Mabel Brown (née Smith)
West and East Sleekburn
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Published in “A Creeful of Coals” in November 2007,
ever a great Northumbrian,
these words were written two years before she died in 2000.
HOME THOUGHTS at random
about my Colliery Village
Hurry up and start winning with online casino 25 euro startguthaben at our casino. Limited supply! At the ‘top’ Methodist chapel (Wesleyan) in West Sleekburn we had a large and thriving Sunday School. I was one of the teachers and remember Jack and Sydney Howie as keen members along with the Hindmarsh boys whose uncle, Henry Heatley, was an outstanding member of the Chapel. Mr Heatley was also a teacher in the Sunday School and sang tenor in the choir along with Jack Johnson and George Gleghorn, who was on the baritone side. Robin Ferguson was the organist, who needed the assistance of one of the boys to pump air into the organ. The best offer for gamblers play games online for free and win real money. Come on. Increased chance of winning!
Many of the families from West Sleekburn will remember Sunday School anniversaries that were held on Whit Sunday, when in the morning the teachers and children went around the streets singing the loved Hymns of friends and neighbours. We had a little portable organ which Willie Woods kept accompaniment. At the afternoon and evening services in the Chapel, the Sunday School would sing special songs and recite poems. Of course the occasion was enhanced by the girls wearing new dresses and patent leather shoes. The boys well scrubbed.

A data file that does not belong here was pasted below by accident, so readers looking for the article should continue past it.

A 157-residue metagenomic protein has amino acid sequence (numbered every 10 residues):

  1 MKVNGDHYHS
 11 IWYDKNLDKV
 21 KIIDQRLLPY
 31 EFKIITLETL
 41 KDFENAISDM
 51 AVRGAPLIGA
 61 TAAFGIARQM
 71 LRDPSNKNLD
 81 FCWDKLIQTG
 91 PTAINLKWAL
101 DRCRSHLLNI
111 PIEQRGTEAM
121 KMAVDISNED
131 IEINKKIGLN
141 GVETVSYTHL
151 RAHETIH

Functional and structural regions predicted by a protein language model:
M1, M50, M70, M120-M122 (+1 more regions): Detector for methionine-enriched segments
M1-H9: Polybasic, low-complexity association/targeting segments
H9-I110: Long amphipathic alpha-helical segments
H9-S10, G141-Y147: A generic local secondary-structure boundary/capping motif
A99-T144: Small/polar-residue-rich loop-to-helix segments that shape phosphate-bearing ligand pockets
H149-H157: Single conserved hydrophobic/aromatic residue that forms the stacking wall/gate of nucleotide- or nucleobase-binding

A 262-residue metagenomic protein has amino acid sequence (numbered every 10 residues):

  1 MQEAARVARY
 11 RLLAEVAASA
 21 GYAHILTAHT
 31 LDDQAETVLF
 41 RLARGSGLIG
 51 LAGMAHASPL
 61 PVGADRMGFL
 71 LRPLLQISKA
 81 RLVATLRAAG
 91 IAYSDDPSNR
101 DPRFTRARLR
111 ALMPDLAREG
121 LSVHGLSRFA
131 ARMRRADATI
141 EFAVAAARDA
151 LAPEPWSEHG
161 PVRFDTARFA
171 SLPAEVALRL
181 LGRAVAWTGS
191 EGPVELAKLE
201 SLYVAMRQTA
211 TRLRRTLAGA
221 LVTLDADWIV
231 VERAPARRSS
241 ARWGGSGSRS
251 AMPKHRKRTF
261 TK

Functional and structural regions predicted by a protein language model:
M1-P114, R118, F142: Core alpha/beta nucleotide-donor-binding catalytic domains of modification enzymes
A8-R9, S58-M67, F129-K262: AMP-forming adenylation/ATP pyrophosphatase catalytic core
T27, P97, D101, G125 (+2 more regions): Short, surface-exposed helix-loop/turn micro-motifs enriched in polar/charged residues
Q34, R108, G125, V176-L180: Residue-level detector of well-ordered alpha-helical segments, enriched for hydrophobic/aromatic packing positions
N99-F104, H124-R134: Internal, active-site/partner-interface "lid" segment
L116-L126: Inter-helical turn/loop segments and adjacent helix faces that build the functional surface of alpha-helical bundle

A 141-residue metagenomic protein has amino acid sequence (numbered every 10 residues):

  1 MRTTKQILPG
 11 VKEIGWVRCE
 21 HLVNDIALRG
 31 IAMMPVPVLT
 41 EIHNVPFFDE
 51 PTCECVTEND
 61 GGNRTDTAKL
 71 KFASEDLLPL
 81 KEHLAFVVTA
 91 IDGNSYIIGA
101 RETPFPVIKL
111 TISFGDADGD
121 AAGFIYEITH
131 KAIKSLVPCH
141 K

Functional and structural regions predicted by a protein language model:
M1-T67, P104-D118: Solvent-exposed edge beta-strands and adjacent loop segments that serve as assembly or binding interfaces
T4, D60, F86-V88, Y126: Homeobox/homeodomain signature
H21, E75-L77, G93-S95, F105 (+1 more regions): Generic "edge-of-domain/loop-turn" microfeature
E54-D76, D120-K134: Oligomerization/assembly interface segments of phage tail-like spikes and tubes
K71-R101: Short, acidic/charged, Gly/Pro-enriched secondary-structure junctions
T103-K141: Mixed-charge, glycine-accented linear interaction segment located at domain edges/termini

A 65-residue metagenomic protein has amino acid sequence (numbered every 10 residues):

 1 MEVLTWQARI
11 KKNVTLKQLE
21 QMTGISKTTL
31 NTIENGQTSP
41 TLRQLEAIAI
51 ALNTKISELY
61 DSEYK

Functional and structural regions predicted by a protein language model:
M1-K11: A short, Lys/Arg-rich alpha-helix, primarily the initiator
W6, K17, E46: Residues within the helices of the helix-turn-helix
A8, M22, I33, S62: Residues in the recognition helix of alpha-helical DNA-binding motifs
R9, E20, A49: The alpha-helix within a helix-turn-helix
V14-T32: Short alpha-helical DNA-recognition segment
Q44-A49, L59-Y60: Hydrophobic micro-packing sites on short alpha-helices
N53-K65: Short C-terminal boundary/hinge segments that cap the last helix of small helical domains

The local branch of the Bedlington Co-operative Society was beside the Chapel and almost everyone shopped there, not only for the dividend that was paid to members but, in the days of limited transport, it was a most handy shopping place. It had grocery and drapery departments and overhead it had a large hall which was a convenient venue for dances and also for our school productions as the old school did not have a hall.
Every summer we had a Sunday School trip which chose over the years a number of various places to visit, the buses picking up the children at the Chapel. At Eastertide the children were given hard-boiled coloured eggs and often a large Jaffa orange by their neighbours and friends.
We had carol singing at Christmas, which was regularly held until the 1950s. My poor husband, after a day’s work and a journey from Edinburgh by train and bus to East Sleekburn, would have something to eat and was then ‘commanded’ by my father, Pearson Smith, to get ready to join the carol singing party, which toured West Sleekburn starting at about 9 pm and finishing at about 3 am at East Sleekburn for tea and mince pies. Eddie Holden, Jim Sealey, Margaret Tait and George Gleghorn were amongst the regular carollers. My husband remembers as they went from house to house the response to the invitation “What carol to you want?” was most likely to be “While Shepherds Watched Their Flocks by Night” which had to include the very tuneful chorus of ‘The Bells!’ These were happy days!
My thoughts go back to walking on the Longriggs with my grandfather, Jim Smith, and he could always be persuaded to make my brother and myself a whistle, which he carved out of a branch. His warning still rings clear : on Easter Sunday you must always wear something new or else the craws will’cackie’ on you. . . happy days indeed!